It's 10:30 a.m., and things are hopping at the Sofa bar in the northern German city of Kiel. The men sitting at the table on the left, in the front of the room, have already had their first four rounds of beer, the radio is blasting loud guitar riffs, and a young girl hops onto a patron's lap and asks him for a sip. A glass bottle is rolling back and forth on the floor, and the air is thick with cigarette smoke. Atze and Dirk sit at the bar, coughing, rolling unfiltered cigarettes and asking if anyone wants a drink.
A.K.A., a perfectly normal thing to do, enabled by the ‘injection park’ idea, were it not for the fact that public drinking is nearly ubiquitous in German cities, and that they don’t need a “safe place” for what couldn’t ever amount to a handful of those that do it, but rather, just the most responsible of the irresponsible.
In this bar, some of the costs are covered by taxpayer money from the city treasury. The Sofa is Germany's first drinking room, a sort of crash smoking room for alcoholics. Most of the people who frequent the place are serious alcoholics and are allowed to bring their own cheap beer and sangria. The bar itself only serves soft drinks and strong coffee. "It's great," says Dirk, twisting his tattooed face into a smile, "isn't it?"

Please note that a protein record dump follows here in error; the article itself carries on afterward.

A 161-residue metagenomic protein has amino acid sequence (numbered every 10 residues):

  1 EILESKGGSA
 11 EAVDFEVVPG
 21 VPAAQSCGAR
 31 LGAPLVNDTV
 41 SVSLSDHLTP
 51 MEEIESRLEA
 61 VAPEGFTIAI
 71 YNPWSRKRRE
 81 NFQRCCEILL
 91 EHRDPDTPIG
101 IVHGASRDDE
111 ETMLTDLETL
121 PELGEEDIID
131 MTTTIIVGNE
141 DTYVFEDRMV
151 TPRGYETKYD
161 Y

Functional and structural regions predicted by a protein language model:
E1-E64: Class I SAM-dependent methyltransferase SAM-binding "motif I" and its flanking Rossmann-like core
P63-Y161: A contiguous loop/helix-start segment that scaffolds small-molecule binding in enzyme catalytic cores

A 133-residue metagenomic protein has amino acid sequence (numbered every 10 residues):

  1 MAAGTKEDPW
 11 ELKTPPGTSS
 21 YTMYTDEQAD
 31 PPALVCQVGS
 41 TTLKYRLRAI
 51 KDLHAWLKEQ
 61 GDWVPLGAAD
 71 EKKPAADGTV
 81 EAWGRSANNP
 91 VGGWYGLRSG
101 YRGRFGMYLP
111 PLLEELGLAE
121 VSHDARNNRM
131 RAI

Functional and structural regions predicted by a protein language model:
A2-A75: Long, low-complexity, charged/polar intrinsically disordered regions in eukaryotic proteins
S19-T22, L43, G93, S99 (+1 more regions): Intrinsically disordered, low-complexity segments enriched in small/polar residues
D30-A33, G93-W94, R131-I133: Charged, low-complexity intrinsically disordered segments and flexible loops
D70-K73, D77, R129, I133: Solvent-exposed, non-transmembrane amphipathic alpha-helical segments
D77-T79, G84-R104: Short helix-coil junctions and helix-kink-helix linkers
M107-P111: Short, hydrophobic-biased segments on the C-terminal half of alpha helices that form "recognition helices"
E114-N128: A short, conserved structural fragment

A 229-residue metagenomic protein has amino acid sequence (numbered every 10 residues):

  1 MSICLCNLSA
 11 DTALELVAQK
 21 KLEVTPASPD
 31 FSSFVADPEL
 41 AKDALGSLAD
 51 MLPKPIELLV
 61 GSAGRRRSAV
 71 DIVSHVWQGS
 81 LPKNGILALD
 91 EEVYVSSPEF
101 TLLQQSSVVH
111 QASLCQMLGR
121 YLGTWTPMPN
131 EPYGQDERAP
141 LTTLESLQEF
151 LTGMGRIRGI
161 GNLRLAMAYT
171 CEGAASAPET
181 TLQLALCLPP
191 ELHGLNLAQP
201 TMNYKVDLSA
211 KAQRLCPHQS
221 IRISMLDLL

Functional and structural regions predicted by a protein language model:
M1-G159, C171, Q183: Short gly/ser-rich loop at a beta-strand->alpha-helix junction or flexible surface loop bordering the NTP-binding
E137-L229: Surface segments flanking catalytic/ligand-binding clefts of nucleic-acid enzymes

Yeah – free shit from your non-alcoholic neighbors who actually work. Sure, why not?!?
There are rarely aggressive confrontations, and anyone who does cause trouble is temporarily barred from the premises and forced to drink elsewhere for a few days. "The place is hopping," says Kai. He is 49, a recipient of benefits under the Hartz IV* welfare reform program, and the employment agency* considers him impossible to place. He does have a permanent residence*, like most of the regulars. The homeless rarely turn up at the Sofa.
* More free shit from your non-alcoholic neighbors who actually work.

Al Unable to Control His Emissions

"It couldn’t be avoided."

Of Mosques and Men: Reflections on the Ground Zero Mosque

Smiling in our faces while cursing us in our hearts
(Abu Darda; see also Tafsir Ibn Kathir, 3:33):
Reflections on the Ground Zero Mosque
(shookhran to Mark)

Monday, June 14, 2010

Bouncing Baby Go Boom

Puzzled? Confused? Take a look at the cheery scene at We Are Government. It’s sort of like ‘Toys ‘R Us’, except for megalomaniacs.

My, they blow-up so fast.

Sunday, June 13, 2010

It this not a “Disproportionate Response” ?!?

UAE: Driver gets three months in jail for molestation

Riyadh: Saudi court sentences man to 90 lashes and prison for kissing woman in mall

A Saudi court has convicted a man and sentenced him to four months in prison and 90 lashes for kissing a woman in a mall.
In the land of Ferrari theme parks and outrage over the Fauxtilla as a ‘crime against humanity’, they’re all Just screaming to be understood, I guess.
The women will be tried in another court
And to think that these primitive idiots insist on being taken seriously by civilization.